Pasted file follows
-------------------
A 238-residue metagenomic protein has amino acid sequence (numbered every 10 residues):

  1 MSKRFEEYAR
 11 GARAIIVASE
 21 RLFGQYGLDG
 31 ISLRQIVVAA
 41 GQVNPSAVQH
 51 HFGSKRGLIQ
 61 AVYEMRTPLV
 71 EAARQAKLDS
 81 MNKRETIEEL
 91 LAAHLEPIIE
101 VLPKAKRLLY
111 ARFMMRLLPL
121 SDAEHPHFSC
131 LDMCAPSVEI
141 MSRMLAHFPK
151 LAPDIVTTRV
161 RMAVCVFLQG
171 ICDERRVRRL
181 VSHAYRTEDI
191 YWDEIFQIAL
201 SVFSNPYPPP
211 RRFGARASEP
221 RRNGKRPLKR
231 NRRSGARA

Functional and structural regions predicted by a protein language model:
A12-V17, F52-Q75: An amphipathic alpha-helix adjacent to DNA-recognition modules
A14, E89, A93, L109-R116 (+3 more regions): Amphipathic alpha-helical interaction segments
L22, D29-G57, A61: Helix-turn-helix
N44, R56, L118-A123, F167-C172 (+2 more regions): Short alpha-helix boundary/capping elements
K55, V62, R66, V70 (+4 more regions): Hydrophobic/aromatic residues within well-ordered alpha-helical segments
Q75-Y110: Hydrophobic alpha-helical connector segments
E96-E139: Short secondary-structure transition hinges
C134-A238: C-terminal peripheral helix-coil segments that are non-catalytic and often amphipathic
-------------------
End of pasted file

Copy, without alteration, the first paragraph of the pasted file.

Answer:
A 238-residue metagenomic protein has amino acid sequence (numbered every 10 residues):